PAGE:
The Czech Republic just joined an ever increasing list of countries who are introducing their own versions of the digital tax. Let’s explore this development in more detail.
Czech Digital Tax Proposal: Overview
The Czech Republic’s ministry of finance just announced that it will introduce by the end of May of this year a 7% digital tax. The exact details are not yet know, but it appears that the tax will affect mostly the large multinational companies – those that make at least 750 million euros in global revenue.
Czech Digital Tax Proposal: When the New Tax Will Become Effective
If passed into law (and this appears to be the case), the new tax will take effect on January 1, 2020.
Czech Digital Tax Proposal: Reasons for the New Tax
There are four reasons for the introduction of the new digital tax. The first and most obvious one is raising additional revenue. The Czech finance minister is hoping to raise at least 5 billion Czech koruna (or $22 million) on an annual basis.
The second reason for the Czech digital tax is the fact that the Czech government is reacting to developments (or lack thereof) in this area of international tax law. Despite this being an issue for some time now, the European Union (“EU”) and the Organization for Economic Cooperation and Development (“OECD”) have both failed to work out an international framework for digital taxation.
As Sherayzen Law Office has written previously, the EU discussion on the single digital tax is now completely stalled. There is a stubborn opposition to the existing proposals from many member states, particularly Ireland and Sweden.
Similarly, the OECD efforts to find a global consensus on the issue of taxation of the digital economy are progressing at a snail’s pace. In fact, there is no certainty whether the OECD will finalize this discussion any time soon.
The failure to reach an agreement at a supra-national level has already led some of the largest EU economies to adopt their own version of the digital tax. The recent examples include France, Italy, Spain and the United Kingdom. The Czech Republic does not want to be the last country to adopt a national digital tax and there is no hope for an immediate resolution at the EU level.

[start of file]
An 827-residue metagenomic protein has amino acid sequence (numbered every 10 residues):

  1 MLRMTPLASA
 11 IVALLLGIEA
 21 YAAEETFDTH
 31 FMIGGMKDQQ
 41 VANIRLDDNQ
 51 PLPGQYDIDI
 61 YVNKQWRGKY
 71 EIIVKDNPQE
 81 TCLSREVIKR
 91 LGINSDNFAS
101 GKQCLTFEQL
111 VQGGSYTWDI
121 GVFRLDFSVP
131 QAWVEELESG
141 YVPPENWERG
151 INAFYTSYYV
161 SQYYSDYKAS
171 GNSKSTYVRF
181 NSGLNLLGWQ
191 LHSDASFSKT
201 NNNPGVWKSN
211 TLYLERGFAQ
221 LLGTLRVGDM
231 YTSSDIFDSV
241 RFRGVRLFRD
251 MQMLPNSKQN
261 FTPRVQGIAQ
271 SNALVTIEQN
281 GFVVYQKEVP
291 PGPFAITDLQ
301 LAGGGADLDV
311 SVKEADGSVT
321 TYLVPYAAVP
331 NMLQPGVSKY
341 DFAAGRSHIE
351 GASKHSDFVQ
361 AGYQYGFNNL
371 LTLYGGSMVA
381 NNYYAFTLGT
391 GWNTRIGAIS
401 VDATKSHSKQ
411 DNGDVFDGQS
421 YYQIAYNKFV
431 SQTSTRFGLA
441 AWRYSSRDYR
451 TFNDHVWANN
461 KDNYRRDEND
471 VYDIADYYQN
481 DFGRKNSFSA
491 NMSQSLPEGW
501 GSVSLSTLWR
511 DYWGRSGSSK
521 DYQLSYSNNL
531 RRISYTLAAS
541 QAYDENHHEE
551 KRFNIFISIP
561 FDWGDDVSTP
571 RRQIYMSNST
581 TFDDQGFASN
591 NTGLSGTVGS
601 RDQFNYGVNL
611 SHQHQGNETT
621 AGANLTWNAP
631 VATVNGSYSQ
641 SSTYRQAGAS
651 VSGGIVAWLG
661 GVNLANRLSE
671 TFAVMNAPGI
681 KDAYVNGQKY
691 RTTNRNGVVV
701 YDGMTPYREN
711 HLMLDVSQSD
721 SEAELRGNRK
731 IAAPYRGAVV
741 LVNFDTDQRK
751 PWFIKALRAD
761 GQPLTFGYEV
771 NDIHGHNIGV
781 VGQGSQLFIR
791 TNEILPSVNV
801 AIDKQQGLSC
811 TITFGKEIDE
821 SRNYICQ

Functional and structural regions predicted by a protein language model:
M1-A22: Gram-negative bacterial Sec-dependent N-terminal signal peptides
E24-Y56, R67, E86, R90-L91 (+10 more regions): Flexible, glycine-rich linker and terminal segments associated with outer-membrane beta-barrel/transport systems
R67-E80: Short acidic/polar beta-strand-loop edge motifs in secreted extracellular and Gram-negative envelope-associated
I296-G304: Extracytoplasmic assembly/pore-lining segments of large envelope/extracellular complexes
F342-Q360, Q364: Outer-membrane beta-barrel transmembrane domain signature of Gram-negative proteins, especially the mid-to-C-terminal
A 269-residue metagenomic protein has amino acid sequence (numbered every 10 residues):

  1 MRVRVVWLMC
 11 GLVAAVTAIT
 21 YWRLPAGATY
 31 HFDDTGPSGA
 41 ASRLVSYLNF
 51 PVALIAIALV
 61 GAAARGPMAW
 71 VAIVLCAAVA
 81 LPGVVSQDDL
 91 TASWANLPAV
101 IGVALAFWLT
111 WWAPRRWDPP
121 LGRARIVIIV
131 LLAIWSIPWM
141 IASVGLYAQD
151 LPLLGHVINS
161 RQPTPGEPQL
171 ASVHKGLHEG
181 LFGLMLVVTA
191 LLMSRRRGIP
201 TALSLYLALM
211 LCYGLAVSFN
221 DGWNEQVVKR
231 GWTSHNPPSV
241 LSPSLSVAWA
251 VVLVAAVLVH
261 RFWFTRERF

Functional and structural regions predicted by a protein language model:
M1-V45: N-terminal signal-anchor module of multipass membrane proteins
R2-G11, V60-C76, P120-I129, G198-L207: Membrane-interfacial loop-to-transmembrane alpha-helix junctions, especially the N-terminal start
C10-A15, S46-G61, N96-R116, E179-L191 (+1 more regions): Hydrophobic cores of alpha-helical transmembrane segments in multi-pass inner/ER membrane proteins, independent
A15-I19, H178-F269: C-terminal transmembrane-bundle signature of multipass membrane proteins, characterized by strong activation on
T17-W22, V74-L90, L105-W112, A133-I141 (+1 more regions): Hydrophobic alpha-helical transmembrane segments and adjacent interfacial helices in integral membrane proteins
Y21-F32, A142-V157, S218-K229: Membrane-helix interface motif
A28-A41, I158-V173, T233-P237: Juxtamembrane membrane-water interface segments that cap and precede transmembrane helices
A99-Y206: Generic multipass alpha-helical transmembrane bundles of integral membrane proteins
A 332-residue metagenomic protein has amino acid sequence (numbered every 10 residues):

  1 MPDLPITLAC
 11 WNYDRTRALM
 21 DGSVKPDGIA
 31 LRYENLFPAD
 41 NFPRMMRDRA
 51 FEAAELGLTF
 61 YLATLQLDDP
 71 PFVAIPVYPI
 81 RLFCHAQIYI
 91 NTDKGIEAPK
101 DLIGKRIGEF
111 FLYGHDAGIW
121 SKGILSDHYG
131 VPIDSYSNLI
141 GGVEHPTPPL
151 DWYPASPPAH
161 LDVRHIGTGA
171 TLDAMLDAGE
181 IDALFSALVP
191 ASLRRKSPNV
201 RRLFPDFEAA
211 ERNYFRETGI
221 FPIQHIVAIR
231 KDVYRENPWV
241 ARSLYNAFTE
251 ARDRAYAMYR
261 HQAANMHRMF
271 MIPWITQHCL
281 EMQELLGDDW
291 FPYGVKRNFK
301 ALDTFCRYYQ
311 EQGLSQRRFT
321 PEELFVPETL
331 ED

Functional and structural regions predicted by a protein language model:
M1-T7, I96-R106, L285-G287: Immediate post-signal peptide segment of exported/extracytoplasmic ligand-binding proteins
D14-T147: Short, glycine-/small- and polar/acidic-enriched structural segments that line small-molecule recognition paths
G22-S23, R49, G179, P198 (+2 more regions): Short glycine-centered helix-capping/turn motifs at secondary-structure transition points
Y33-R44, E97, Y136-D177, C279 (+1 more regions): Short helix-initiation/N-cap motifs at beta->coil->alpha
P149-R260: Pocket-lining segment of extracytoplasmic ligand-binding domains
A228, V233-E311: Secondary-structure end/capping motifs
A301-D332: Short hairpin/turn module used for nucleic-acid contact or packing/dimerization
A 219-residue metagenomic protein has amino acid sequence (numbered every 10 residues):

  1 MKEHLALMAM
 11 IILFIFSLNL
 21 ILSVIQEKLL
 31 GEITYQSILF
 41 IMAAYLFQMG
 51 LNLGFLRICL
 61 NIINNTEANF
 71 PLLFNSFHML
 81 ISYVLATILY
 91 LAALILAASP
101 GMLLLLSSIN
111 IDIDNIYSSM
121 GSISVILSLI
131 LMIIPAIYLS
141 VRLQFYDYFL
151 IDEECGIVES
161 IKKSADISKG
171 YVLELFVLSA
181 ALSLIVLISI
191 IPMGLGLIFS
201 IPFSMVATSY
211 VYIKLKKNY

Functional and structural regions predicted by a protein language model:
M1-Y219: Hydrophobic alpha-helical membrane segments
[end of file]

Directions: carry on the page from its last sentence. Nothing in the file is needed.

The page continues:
This leads us to the third reason for the current Czech legal action. The Czech government is sending a message to the EU to come up with a long-sought digital tax that would apply uniformly across the EU countries. Otherwise, the EU will not be able to act as an economic union with respect to the digital economy.
Finally, the fourth and related reason for the new Czech digital tax is the fact that the Czech government wants to position itself better for the EU negotiations on the taxation of the digital economy. Right now, the EU countries that are preparing to adopt a digital tax are in a better position to negotiate the final consensus that would be more beneficial to them vis-a-vis the EU countries which do not have anything in place.
It is not just a matter of better experience and more insight into the impact of a digital tax. The real issue is going to be the cost of tax harmonization. Since the EU countries without a national digital tax do not have any, the EU countries with a national digital tax will be able to argue that, in order to be fair, the final proposal needs to be closer to their national tax systems in order to reduce the tax harmonization costs.
In fact, the more countries that announce their own versions of a digital tax, the more pressure the rest of the EU states will feel to do the same in order to preserve their negotiation position.